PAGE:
Miami Vice was marketed as a slick, dangerous, edgy, sexy, and exciting summer action film. That is not the film Michael Mann made, and the film I got was not the one I expected to see on an August midnight showing in 2006. However, after listening to his director’s commentary, and allowing the passage of time, I at least have appreciation for the film it could have been. I understand what Mann was going for, and I love the ideas behind it. I just don’t feel it all successfully came together in this movie. The worst part of the film was the ending. As the movie progressed, I felt there hadn’t yet been a climax. There was a big shootout, but it felt like a precursor to the real climax. Nothing had yet been resolved on a plot development or emotional level. Jesus Montoya was still out there, at large, and I felt like the film would lead into Crockett & Tubbs going after him to shut him down. This was because the same thing happened in the episode “Calderone’s Return.” The villain from the pilot episode escaped, and now, Sonny & Rico had the chance to get him for good. They speedboat to the Bahamas for a final confrontation. None of that happened here. There’s a montage sequence, Crockett walks into the hospital, and the movie cuts to black. Roll credits. There was no resolution to any plot or character elements in the film. The bad guy gets away, he will rebuild his empire, and life goes on. All the Miami Vice squad achieved was killing a bunch of thugs with guns. Expendable, replaceable people in Montoya’s employ. You can pull that off on a television series because there’s always next week, sometimes next season to revisit the storyline, and tie it off at a later time (just like “Calderone’s Return”). In a feature film, you have only 90-120 minutes to establish, develop, and resolve a story. There was no satisfying resolution to Miami Vice 2006. Had there been, maybe I could forgive a lot of the negative marks by there being an exciting ending that actually resolved something that the audience decided to invest their time in.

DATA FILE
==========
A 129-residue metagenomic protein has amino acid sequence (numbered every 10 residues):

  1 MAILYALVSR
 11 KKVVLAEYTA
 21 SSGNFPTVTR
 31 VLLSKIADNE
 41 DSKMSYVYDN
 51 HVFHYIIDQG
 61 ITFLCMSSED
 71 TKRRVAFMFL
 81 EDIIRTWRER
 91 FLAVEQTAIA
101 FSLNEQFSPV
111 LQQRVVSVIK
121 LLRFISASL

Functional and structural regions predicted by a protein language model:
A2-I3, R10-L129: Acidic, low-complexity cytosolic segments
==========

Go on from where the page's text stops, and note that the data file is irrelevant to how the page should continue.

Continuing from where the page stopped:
The worst thing to do going into this movie is to anticipate anything resembling the 1980s television series. Going into it expecting a Michael Mann film might be more suitable, but that doesn’t mean you’ll be pleased. It’s been five years since this film was released, and while I have an appreciation for the ideas behind it, and enjoy much of the cinematography, I don’t view it as that good of a film. The lack of chemistry amongst the cast, momentum within the story, and the grim overall sense just doesn’t allow for much to invest in, unfortunately.